The writers of Macbeth and Things fall apart seem to agree that reckless ambition necessarily begets suffering. At the killing of Banquo but not his son Fleance, Macbeth is dismayed to learn that the prophecy about Banquo still stands. He observes that the murderers have scorched but not killed the snake. This realization leads Macbeth to mental turbulence which he describes as a mind full of scorpions. After Banquo’s death, Macbeth and Lady Macbeth begin to pay for their evil in their pursuit of ambition. In Things fall apart, the killing of Ikemefuna by Okonkwo, like the death of Banquo for Macbeth, is the turning point for Okonkwo’s rising star. His role in the death of the boy haunts him and he neither eats nor sleeps for two days. Nwoye, Okonkwo’s son later cites this incident as his reason for deserting his father for the white man’s religion. In a manner of speaking, therefore, it is enough to conclude that the ghost of Ikemefuna, like that of Banquo comes back to punish Okonkwo.
In the case of Macbeth, the sight of Banquo’s ghost shocks him and he queerly laments in the hearing of his guests though his wife tries to control the damage. Okonkwo on his part broods alone and becomes a “shivering woman” (45). He wakes up in the middle of night and the mosquitoes “wailing near his right ear” could symbolize Ikemefuna’s ghost (53) . And as fate would have it, Ikemefuna’s murder is followed by an accidental murder of a boy by Okonkwo at Ezeudu’s funeral. Ibo tradition demands that anyone who commits such a crime is punished. Okonkwo’s property is destroyed in keeping with the tradition and he is banished with his family from the clan for seven years. They move to Mbanta, Okonkwo’s mother’s birthplace. Evil begets evil as both Macbeth and Okonkwo suffer after inflicting pain and loss in others.
Ambition without moral restraint leads to self-destruction. This is evidently the case of both Macbeth and Okonkwo. Macbeth, under pressure from being isolated by Macduff, desparately seeks out the witches for assurance. He gets new prophecies that superficially soothe him. Macduff also seeks the help of the King of England to dethrone Macbeth. Banquo’s ghosts intensely haunt Macbeth and this heightens mental anguish. The witches warn Macbeth to be wary of Macduff but tell Macbeth that his kingdom will last until Birnam Wood moves to Dunsinane Hill. He is also told that no one born of a woman will harm him. All these developments leave Macbeth in a state of confusion. In this state, when he learns of Macduff’s plot, Macbeth sends murders to kill Macduff’s wife and sons. The climax of Macbeth’s self destruction comes in Act 5.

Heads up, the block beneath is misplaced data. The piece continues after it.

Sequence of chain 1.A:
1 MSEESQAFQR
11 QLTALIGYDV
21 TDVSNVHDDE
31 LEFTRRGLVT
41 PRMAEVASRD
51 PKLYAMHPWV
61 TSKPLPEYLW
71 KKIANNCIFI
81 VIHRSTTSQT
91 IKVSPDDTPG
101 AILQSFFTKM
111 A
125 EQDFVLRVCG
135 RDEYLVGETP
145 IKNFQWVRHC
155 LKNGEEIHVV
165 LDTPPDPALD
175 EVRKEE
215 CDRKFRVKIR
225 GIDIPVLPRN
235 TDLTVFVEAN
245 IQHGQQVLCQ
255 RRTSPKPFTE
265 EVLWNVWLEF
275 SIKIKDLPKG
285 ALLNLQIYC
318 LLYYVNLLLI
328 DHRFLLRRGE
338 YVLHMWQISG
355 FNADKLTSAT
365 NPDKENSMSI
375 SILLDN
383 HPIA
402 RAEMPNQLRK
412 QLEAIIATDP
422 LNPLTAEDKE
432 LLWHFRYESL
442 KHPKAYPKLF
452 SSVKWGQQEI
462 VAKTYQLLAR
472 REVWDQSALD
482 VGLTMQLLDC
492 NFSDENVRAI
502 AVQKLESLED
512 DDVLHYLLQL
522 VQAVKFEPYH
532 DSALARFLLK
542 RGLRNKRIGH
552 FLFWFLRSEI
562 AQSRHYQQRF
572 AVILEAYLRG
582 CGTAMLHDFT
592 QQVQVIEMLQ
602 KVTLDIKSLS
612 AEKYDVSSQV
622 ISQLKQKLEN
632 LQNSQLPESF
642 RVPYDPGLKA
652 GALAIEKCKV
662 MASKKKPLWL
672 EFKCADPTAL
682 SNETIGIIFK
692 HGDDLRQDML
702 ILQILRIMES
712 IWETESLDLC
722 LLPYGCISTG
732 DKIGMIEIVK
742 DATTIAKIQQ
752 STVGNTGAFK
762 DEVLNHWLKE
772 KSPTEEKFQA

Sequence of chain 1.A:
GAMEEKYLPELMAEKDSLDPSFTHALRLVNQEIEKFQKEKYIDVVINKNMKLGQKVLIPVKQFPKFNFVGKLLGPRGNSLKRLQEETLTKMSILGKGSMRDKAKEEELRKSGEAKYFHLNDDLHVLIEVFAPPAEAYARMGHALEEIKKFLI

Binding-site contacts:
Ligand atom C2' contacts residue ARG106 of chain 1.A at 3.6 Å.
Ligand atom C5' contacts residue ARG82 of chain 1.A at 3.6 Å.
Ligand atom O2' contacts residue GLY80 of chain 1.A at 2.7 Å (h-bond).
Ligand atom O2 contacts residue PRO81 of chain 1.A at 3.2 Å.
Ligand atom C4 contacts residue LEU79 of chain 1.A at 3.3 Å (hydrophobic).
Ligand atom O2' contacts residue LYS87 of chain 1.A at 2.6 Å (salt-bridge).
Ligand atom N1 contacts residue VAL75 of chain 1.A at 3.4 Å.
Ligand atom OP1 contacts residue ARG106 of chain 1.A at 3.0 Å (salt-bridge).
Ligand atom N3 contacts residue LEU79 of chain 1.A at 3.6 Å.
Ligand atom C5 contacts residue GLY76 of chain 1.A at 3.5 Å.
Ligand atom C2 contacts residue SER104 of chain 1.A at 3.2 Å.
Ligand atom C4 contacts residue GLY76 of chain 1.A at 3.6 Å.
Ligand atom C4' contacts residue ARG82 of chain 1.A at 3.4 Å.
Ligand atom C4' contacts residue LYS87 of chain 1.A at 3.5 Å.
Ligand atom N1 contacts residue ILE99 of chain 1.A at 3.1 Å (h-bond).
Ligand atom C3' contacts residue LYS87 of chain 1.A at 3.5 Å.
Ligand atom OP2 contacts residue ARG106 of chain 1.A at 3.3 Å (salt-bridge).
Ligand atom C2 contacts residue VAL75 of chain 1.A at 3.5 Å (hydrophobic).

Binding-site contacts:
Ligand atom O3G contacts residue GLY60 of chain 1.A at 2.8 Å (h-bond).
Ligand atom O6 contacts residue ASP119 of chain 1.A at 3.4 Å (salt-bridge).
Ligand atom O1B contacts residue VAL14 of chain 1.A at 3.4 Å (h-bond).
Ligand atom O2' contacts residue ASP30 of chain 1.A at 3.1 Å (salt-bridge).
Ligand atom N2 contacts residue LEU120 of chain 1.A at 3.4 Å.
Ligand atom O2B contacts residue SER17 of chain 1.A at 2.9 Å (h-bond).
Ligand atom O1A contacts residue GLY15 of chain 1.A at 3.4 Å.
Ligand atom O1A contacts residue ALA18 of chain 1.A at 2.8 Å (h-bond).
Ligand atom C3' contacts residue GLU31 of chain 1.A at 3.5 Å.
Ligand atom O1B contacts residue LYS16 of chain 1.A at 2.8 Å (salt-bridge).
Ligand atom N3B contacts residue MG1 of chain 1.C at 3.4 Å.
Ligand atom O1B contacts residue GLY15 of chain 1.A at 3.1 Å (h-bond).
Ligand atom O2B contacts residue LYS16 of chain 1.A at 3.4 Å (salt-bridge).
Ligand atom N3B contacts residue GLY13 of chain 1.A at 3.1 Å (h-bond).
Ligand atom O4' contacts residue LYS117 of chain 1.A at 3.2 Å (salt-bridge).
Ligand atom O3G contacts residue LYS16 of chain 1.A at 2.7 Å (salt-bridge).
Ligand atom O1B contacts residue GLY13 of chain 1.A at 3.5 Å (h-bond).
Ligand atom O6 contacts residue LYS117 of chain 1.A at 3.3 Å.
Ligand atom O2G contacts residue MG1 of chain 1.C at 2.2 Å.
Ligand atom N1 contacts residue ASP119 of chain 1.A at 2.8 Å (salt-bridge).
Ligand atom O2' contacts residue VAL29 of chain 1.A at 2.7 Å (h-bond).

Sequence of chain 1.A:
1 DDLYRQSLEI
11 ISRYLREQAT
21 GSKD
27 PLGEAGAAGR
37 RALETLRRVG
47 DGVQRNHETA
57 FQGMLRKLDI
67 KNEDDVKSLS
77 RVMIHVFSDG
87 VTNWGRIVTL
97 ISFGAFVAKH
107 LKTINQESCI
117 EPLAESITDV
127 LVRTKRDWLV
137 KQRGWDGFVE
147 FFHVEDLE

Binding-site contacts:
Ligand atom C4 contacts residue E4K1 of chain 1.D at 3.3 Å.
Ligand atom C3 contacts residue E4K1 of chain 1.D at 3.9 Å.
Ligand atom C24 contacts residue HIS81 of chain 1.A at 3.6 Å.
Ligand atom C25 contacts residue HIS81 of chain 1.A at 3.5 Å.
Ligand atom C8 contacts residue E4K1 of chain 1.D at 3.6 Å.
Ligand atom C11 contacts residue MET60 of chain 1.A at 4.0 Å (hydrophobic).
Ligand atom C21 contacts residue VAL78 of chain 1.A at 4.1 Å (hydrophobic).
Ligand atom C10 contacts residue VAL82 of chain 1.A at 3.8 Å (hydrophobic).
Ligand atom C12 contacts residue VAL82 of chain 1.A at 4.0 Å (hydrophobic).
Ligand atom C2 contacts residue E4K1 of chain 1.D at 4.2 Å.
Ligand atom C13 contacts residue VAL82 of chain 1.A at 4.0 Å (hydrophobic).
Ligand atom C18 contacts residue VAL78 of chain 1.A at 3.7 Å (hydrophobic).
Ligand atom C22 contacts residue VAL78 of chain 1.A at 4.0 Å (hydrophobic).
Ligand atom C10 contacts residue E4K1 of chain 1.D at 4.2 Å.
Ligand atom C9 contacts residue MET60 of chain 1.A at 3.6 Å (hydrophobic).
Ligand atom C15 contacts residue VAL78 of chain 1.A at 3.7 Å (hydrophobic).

His wife develops a strange sleeping illness. As he prepares to do battle with Macduff and Malcom, Macbeth fortifies his palace at Dunsinane Hill. On the day of battle, the English and the Scottish army carry tree branches Birnam forest and march towards Dunsinane Hill. A scout informs Macbeth that the forest moves towards the palace but he defiantly fights himself to self- destruction insisting that he will die fighting. Macduff whose birth was by what is commonly known as Caesarian eventually kills Macbeth. Thus in the manner of his death, the witches prophecies about the moving woods and the assassin not borne of a woman are fulfilled. It is the self-same prophesies that propel Macbeth to power leaving a trail of murders behind him. Interestingly, when Macbeth attempts to stop the predictions that do not favor him, he finds himself on the path to self-destruction.
Okonkwo’s final journey self-destruction begins while in exile at Mbanta, his motherland. He grows impatient with the people of Mbanta for allowing the white man to settle there. He cannot tolerate the reasoning that their gods will fight for themselves and that there is no need fighting off the Christians for desecrating their religion. His argues, “Let us not reason like cowards…if a man comes into my hut and defecates on the floor, what do I do? Do I shut my eyes? No I take a stick and break his head. That is what a man does … This was a womanly clan, he thought such a thing could never happen in his fatherland Umuofia (113).
It is with this mindset that Okonkwo returns to Umuofia and walks into his death. He finds the white man well established in his clan. He laments his being away for too long. Nevertheless, he declares “We must fight these men and drive them from the land.” (124)
Okonkwo later leads his clansmen in destroying the Christian church at Umuofia. This achievement reignites his valor but his joy is short-lived when the white man arrests five other elders with him. Okonkwo regrets not having killed the District Commissioner when he had summoned them. After they are released, Okonkwo attends clan meeting. The white man’s messengers come to stop the meeting but Okonkwo stops them and chops off the head of one of them. The meeting does not go on as he had expected it would. This kills his warrior spirit and tragically disillusions him. “He knew that Umuofia would not go to war. He knew because they had let the other messengers escape” (144). In disappointment Okonkwo wipes his matchet and walks away. Shortly afterwards, his body is found dangling from a tree in a small bush behind his compound. Obierika ferociously accuses the District Commissioner for driving one of the greatest men in Umuofia to his to death and Okonkwo would now be buried like a dog. It is, however, the pursuit of greatness that blindly drives both Macbeth and Okonkwo to their death.
In conclusion, it is important to note that the two literary texts – Macbeth and Things fall apart, though written in different times and places address the inherent failings of humanity. The greatest flaw of character evidently given prominence in the two works is the trait of unbridled ambition. The main characters in both texts manifest such raw ambition that they end up being devoid of human feelings. For the two, the pursuit of self-actualization knows no moral or humanistic boundaries. Such a pursuit, Shakespeare and Achebe imply, ultimately leads to self-inflicted tragedy.